A frigid wind whipped through the living room as Henry strolled through the door. “Is that my Emily’s car out front.” He stopped and took in the scene. “Ester, honey, what happened?”
Ester jabbed the poker in his direction. “Don’t honey me!” She snatched the letter from the couch and crumbled it in her fist. “I know all about your little tart!” She scoffed. “Kit Kat? Really, Henry. What kind of name is that?”
Henry laid the bags on the floor and inched toward his wife. “I can explain. Just put the poker down.”
“No,” she screamed as she held the letter over the open fire.
Henry’s eye glistened. “Please, I’m begging you, don’t do this.”
The pain in her husband’s eyes fueled Ester’s fury. How could letters from some filthy harlot mean so much to him? Ester fed handful after handful to the flames until all that remained of Henry’s cherished love letters were the smoldering embers drifting through the living room.
“Mom! Stop it!” Emily wailed, taking a step towards her mother.
Fuzzy thoughts swam through Ester’s mind. She had no idea why she was holding the poker or how it came to be in her hand. Without warning, reality collided with Ester’s brain, and the cast iron slipped from her grasp, clanking against the hardwood floor. She had been betrayed, but not by her husband or daughter. By an insidious disease which turned her mind into a battlefield between the world she remembered and the one she often forgot.
Ester collapsed onto the couch, surveying the damage she had done. Her fingers shook as she brought them to her lips. “Henry,” she called in a meek voice.
Henry gathered Ester in his arms, his gaze trained on the fire that devoured more than five decades of memories captured by his wife. “It’s okay, Kit Kat. It’s okay.” He peered over his shoulder at his daughter. “You should go.”
“Dad,” Emily croaked. Unable to speak, she clasped her hands in front of her mouth as if in prayer.
Henry squeezed his eyes shut as Ester buried her face in his chest. “Please, she just . . . having a bad day. I shouldn’t have left her.”
Emily scampered out the door, and a wave of relief flooded over Ester. She loved her Emily, but couldn’t bear the pity Ester was sure shone in her daughter’s eyes.
Henry held his wife, rocking her, soothing her anguish until her sobs subsided and her breathing evened.
Ester straightened and stared into the amber flames. She had done something terrible. She could feel it in her bones. But whatever happened was like a word lingering on her tongue her voice was unable to grasp. No longer able trust her own mind, Ester was terrified.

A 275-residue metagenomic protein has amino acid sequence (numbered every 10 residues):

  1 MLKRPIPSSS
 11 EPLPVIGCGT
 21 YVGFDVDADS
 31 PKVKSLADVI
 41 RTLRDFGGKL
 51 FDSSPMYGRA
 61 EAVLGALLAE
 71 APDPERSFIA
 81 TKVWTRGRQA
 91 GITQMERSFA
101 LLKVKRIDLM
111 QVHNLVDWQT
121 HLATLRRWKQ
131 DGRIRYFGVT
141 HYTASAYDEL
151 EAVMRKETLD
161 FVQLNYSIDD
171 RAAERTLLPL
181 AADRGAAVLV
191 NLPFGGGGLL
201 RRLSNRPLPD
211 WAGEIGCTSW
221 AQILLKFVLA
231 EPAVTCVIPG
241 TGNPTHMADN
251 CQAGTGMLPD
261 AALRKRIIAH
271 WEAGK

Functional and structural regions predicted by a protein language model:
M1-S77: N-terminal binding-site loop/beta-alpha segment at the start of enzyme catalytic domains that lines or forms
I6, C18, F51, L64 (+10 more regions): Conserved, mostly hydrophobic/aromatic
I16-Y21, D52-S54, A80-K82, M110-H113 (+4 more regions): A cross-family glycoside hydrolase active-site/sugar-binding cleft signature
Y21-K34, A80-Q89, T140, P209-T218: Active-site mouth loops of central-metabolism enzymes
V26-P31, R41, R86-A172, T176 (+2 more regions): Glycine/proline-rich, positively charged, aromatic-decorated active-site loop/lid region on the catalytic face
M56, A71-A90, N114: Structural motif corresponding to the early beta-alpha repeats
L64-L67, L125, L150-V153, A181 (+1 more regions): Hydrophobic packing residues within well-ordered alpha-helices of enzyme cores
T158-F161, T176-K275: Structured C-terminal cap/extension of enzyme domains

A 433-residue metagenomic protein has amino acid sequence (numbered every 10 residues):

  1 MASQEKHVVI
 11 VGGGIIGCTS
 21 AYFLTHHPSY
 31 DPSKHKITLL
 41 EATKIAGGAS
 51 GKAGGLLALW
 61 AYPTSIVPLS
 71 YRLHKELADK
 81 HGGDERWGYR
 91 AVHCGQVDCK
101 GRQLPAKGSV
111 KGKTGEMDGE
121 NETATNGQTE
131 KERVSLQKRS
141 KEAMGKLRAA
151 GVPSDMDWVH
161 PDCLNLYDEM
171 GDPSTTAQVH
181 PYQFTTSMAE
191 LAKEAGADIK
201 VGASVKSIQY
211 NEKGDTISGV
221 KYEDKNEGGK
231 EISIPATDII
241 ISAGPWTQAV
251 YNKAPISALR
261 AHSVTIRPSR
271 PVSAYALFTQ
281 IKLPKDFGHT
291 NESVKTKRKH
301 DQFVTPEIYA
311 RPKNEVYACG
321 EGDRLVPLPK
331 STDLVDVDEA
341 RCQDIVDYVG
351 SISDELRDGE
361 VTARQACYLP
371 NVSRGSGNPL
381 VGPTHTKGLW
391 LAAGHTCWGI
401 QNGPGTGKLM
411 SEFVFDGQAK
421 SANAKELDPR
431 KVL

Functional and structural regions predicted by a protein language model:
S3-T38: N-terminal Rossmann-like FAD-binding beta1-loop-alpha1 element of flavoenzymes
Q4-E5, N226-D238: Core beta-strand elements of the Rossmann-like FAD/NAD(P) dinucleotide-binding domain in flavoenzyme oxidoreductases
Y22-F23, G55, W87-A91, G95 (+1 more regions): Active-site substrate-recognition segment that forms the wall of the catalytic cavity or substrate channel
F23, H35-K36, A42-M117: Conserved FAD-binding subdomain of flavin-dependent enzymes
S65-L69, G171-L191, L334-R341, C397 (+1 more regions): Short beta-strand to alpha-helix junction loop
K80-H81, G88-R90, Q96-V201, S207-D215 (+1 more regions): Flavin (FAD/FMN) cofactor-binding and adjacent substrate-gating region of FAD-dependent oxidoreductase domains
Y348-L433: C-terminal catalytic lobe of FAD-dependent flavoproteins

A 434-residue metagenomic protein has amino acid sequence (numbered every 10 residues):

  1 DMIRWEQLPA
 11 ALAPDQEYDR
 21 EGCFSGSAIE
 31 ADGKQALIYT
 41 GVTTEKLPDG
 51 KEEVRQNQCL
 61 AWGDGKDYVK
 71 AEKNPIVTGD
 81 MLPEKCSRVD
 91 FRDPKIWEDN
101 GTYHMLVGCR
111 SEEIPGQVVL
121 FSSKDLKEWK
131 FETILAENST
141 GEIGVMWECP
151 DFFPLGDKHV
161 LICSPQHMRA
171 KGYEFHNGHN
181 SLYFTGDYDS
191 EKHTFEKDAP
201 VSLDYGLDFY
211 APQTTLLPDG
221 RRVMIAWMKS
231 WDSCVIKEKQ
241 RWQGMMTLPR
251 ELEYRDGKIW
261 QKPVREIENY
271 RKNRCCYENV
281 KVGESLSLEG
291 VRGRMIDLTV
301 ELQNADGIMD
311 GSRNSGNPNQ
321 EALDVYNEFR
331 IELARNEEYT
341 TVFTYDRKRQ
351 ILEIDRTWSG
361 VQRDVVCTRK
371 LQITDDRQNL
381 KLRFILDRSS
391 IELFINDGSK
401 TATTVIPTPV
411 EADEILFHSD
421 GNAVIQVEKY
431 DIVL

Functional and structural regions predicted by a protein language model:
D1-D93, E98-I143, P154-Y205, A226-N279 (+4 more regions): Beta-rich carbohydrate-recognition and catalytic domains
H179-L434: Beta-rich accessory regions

“Ester?” Henry inquired.
She smiled at her husband and patted his thigh. “The laundry isn’t going to put itself away.”
Henry extended his hand, helping Ester to her feet then tucked a rebellious gray strand, which escaped from her bun, behind her ear. “You did the laundry for the first fifty-six years, let me take care of the next.”
Icy fingers ran down Ester’s spine as she took hold of an empty box on the coffee table. “What’s this?”
Henry gave his wife a strained smile. “You know better than to ask questions this close to Christmas.”
Ester nodded but couldn’t shake the feeling the box was important.
With his hand planted on the small of his wife’s back, Henry led her up the stairs. “You look tired. Maybe you should lie down for a while.”
On the landing, a winded Ester perched her hand on her hip. “I’m not a child, Henry!” But her protest was followed by a yawn. “Fine,” she said as she pressed past him. “But just a short nap.”
Henry drew the faded rosebud comforter back and gently helped Ester into bed. “Sweet dreams my lovely bride.”
With flushed cheeks, Ester shooed him away. “I think you need your eyes checked.”
Henry laughed then kissed her forehead. “You’re still as beautiful as the day I saw you outside the soda shop, nibbling on that Kit Kat.”
Ester studied the deep crevices carved into her husband’s face. For each line, gray hair, and body ache told a part of their story. And though they never spoke the words out loud, Ester knew it was a story she would soon forget.
Ester yanked the comforter up to her neck. “Will you wake me when Emily gets here?”
Henry gave her a sad smile then nodded. “Get some sleep Kit Kat.”
Ester frowned. “Henry.”
“Who’s Kit Kat?”